A closer look at the international arrival data also reveals some intriguing trends. Travel from the Middle East and North America has not only recovered but has also exceeded the levels seen in 2019. The Asia/Pacific region is still lagging, with approximately 1.5 million fewer travellers in 2023 compared to 2019, but the majority of this shortfall occurred in the first half of 2023, suggesting that the gap is closing. While there is a disparity across different regions, the trend is positive and offers valuable insights for the hospitality industry as it welcomes more global travellers in 2024.
Super Luxury Hotels
The last year has seen a number of high-end luxury hotel openings in London, including The Peninsula and Raffles London at the Old War Office. Next year will see a new Mandarin Oriental and Maybourne’s new, all-suite, The Emory Room. Rates for these hotels all start at £1,000+, and this minimum rate expectation has already become a standard expectation for existing luxury hotels. According to a recent article from the Guardian, there is a new era of exclusivity, and with an expected 18% more visitors to London forecasted to spend 25% more than last year, there is an expectation that these higher rates will continue to attract those who can afford them.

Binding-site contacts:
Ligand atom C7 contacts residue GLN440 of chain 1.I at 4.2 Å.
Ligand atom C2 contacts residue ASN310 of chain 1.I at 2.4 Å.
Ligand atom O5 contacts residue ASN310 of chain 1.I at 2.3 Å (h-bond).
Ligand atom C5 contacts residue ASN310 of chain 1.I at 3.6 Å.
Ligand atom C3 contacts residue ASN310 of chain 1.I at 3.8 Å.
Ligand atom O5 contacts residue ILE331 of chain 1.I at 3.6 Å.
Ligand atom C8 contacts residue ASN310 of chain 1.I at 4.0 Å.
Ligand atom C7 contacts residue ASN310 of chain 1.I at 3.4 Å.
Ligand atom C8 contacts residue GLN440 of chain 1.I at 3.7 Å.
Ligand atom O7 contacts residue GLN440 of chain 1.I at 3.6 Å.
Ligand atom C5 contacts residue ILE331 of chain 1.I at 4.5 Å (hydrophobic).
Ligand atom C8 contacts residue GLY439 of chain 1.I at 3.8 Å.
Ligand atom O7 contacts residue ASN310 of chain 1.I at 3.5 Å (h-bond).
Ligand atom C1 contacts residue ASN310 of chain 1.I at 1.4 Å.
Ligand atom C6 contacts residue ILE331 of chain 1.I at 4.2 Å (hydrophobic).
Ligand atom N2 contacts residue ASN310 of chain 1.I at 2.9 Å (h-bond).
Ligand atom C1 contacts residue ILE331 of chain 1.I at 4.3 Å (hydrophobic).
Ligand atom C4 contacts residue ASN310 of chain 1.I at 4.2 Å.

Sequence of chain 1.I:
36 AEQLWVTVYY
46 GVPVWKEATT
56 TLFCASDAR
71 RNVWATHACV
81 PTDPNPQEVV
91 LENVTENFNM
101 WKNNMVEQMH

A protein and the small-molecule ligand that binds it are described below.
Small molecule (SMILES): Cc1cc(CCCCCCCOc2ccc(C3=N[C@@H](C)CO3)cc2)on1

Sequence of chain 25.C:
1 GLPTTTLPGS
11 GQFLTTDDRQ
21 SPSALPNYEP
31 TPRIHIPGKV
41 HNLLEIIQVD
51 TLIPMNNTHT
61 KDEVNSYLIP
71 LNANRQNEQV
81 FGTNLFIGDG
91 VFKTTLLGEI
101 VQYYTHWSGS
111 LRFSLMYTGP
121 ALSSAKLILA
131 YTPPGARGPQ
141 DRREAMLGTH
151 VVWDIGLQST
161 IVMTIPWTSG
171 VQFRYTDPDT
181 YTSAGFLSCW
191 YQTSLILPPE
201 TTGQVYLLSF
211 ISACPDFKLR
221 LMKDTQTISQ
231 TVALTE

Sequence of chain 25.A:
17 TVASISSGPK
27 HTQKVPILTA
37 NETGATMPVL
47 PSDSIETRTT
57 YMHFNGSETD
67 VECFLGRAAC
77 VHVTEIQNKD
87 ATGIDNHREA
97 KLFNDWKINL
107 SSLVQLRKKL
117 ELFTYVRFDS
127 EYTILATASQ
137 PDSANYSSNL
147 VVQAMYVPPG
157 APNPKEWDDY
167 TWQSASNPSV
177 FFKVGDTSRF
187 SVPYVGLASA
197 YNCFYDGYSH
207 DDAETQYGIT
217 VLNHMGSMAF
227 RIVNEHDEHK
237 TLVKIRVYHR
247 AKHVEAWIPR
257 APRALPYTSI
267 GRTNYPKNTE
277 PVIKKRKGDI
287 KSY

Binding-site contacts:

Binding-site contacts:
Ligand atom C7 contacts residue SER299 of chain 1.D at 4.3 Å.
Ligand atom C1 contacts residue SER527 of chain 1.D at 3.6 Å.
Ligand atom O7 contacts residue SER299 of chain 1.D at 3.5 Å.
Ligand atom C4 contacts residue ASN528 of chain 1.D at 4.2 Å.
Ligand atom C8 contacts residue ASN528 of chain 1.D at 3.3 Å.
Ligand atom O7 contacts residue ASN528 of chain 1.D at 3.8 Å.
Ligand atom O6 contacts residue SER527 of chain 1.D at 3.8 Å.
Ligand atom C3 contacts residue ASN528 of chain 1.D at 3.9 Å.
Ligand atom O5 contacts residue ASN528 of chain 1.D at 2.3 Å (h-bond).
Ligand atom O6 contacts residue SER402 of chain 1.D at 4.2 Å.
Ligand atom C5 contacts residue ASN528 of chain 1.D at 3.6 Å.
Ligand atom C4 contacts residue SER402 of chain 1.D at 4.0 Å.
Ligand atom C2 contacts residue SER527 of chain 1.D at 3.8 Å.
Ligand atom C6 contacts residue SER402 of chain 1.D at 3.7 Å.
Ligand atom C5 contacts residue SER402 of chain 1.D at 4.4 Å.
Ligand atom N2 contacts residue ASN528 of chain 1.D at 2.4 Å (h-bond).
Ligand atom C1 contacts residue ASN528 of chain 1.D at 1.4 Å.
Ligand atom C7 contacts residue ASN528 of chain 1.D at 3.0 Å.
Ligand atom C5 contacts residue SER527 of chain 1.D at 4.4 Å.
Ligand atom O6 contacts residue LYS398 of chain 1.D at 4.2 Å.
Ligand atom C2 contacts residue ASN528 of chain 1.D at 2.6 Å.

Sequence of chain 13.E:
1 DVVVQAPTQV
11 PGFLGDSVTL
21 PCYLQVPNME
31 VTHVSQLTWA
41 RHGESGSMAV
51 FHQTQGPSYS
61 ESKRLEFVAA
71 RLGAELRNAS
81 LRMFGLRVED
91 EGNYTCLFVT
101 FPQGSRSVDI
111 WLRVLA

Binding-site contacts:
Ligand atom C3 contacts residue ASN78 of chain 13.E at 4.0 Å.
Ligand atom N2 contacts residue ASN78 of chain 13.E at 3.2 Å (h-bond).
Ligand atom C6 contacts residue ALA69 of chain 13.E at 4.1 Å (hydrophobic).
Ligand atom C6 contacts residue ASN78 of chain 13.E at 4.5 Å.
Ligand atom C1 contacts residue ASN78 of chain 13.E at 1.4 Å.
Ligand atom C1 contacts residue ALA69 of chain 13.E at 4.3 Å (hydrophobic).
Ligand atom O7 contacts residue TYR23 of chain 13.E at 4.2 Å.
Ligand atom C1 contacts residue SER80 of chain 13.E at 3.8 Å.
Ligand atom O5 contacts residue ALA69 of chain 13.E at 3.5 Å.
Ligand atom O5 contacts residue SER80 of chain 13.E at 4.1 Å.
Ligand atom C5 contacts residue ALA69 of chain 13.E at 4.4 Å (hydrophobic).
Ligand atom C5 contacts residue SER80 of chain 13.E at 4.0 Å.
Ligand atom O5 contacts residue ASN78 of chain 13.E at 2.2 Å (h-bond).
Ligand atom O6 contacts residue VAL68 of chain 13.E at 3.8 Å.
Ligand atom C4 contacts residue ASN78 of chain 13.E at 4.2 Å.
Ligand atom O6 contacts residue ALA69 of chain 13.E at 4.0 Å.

With these increasing rates and guest expectations, there will be skyrocketing costs and often unpredictable increases. At the highest luxury level, these costs can be far more easily passed onto guests, but guests at anything less than ultra-luxury hotels are likely to be a little more price-sensitive.
Inflation and Rising Costs
The UK hospitality industry continues to face challenges due to inflation and rising costs. The 9.8% minimum wage increase to £11.44, which comes into effect in April 2024, will put pressure on the wage structure at all levels in hospitality. Many businesses may have to raise their prices again to cope with the increased costs. Some may consider reducing employee hours, but given the demand for talent, this could be a risky solution. Inflation, which is expected to remain above 3% by the end of 2024, has also increased the costs of raw materials and energy. Energy costs, in particular, have soared by more than 50% since 2021, making it difficult for hospitality businesses to operate profitably and sustainably.